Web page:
Advanced Microscopy and Imaging
Over the past decades, the rapid pace of gene discovery has led to significant efforts in the study of gene function at molecular, biochemical and cellular levels. At this stage, microscopy has gained a fundamental role because it provides high-resolution mapping and dynamics of normal and anomalous gene products and reveals the structural changes induced by the expression of the latter. High-resolution microscopy has become an essential component of all the research programs at TIGEM that are aimed at the characterization of gene and protein functions at cellular and sub-cellular levels.
The main objectives of the Advanced Microscopy and Imaging Core are to provide technical assistance, expertise, and qualitative and quantitative evaluation of microscopy data for research projects at TIGEM. The Core is composed of two separate units, the Light Microscopy Division and the Electron Microscopy Division.
The Light Microscopy Division provides users with the equipment and know-how to monitor cell behavior in real time and visualize proteins inside cells with high spatial and temporal resolution. The division is equipped with essential imaging technologies, such as bright-field microscopy, fluorescence and confocal microscopy. In addition, the facility equipment allows users to perform live-cell experiments (spinning disk microscopy, TIRF), molecular imaging (FRET, FLIM, photobleaching and photoactivation) and super-resolution microscopy (SIM and STORM). The Light Microscopy staff provides TIGEM researchers with consultation and training in techniques related to light and fluorescence microscopy, image analysis and data transfer/storage.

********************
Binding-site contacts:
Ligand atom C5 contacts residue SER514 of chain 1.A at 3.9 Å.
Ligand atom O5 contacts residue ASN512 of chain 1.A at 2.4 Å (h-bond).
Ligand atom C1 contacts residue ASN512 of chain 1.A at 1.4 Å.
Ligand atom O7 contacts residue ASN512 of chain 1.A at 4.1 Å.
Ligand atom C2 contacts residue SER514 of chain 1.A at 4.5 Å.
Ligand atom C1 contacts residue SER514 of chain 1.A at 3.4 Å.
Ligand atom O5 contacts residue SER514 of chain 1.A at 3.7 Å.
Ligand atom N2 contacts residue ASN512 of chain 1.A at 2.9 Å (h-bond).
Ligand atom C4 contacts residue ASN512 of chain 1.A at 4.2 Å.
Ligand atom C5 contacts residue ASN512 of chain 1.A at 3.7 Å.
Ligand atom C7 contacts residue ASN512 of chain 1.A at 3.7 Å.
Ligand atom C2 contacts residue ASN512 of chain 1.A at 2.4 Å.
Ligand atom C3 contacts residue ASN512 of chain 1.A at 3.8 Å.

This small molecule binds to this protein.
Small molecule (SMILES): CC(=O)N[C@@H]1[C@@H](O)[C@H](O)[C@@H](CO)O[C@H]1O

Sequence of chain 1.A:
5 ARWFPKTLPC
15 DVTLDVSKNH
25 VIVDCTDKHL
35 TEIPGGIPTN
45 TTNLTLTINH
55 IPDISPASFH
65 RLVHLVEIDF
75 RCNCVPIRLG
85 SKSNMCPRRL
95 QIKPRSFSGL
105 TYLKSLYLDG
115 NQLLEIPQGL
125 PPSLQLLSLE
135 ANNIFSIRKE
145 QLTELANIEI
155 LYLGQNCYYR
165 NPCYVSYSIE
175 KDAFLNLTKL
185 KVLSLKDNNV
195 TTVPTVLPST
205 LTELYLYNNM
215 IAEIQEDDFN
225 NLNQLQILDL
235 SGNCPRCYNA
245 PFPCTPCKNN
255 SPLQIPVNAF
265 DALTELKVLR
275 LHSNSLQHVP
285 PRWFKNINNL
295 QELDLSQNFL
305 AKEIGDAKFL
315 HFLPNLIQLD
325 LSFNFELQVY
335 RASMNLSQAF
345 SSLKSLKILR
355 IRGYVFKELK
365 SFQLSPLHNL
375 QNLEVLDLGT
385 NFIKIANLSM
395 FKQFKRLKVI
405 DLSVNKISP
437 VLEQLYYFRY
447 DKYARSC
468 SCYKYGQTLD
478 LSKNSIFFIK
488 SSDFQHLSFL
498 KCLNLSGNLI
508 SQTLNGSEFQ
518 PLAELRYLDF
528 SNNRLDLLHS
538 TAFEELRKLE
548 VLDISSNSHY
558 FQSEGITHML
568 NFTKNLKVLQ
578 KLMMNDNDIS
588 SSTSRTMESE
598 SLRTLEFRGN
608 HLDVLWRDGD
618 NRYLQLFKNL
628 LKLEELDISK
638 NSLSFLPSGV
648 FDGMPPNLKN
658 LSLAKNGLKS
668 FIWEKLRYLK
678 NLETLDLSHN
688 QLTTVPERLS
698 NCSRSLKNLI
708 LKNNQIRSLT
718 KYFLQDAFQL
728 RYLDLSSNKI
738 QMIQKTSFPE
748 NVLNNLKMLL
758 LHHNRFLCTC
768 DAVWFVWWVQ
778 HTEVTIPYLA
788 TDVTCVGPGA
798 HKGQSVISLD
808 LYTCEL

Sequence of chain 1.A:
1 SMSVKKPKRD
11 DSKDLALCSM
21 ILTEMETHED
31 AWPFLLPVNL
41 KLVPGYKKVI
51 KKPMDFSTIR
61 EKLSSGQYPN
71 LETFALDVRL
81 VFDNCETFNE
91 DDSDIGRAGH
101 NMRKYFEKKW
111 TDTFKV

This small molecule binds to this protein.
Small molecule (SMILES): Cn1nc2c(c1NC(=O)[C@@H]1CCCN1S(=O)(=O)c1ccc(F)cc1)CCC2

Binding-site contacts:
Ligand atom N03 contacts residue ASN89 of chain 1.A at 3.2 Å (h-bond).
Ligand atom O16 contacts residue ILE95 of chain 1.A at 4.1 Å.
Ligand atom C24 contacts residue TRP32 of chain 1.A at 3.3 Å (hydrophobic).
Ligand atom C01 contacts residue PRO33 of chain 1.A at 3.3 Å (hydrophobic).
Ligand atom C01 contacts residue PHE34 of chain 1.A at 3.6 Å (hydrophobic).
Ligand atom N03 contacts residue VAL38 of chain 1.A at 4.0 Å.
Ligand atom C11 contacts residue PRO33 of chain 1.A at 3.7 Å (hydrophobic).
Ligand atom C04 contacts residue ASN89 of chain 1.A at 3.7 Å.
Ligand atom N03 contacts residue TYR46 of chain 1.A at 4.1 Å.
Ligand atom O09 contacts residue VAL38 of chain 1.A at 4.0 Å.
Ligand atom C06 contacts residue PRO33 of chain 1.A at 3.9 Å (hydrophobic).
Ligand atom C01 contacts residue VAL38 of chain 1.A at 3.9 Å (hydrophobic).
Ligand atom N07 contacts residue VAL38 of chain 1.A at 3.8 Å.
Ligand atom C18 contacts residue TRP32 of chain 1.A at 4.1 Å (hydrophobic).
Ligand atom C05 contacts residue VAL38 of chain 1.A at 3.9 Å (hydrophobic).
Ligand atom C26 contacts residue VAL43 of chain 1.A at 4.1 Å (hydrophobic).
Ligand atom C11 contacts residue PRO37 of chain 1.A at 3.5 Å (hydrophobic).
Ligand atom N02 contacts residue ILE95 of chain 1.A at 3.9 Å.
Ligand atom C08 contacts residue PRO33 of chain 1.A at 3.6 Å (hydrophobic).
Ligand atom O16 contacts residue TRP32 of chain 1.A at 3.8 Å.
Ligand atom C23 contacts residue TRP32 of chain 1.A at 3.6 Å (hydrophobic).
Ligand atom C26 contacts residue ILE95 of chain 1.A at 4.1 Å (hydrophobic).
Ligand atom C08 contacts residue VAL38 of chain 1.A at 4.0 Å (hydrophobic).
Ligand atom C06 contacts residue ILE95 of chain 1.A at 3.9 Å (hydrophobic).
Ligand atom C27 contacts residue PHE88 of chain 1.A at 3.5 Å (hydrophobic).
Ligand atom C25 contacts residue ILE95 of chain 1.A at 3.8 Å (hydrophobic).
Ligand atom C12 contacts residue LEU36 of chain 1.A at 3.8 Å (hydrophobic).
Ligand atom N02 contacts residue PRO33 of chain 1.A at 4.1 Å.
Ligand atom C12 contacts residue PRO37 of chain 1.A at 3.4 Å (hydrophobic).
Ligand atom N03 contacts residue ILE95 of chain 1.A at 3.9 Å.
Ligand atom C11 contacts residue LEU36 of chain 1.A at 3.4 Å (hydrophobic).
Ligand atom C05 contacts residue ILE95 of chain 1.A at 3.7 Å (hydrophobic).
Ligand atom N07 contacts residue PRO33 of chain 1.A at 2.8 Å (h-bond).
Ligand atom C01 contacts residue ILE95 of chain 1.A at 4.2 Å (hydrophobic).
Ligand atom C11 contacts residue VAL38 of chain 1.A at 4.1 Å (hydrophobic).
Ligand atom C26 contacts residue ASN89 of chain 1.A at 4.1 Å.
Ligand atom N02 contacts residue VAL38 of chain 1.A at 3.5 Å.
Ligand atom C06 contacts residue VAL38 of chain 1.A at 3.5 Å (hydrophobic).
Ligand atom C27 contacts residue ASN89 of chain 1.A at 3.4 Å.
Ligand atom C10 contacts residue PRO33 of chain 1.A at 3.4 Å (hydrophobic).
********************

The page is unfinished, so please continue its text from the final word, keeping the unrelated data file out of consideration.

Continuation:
The Electron Microscopy Division allows researchers to analyze the ultrastructure (with resolution up to a few nanometers) in cells and tissues and determine the localization of proteins at the sub-organelle level. Therefore, the approaches of the Electron Microscopy Division complement those of the Light Microscopy Division. The Core’s expertise in routine and immune-electron microscopy (IEM), advanced EM techniques, correlative light-electron microscopy and EM tomography, allows researchers to analyze the intricate ultrastructures of organelles observed in living cells before fixation and subcellular structures in cells expressing or lacking the gene product of interest.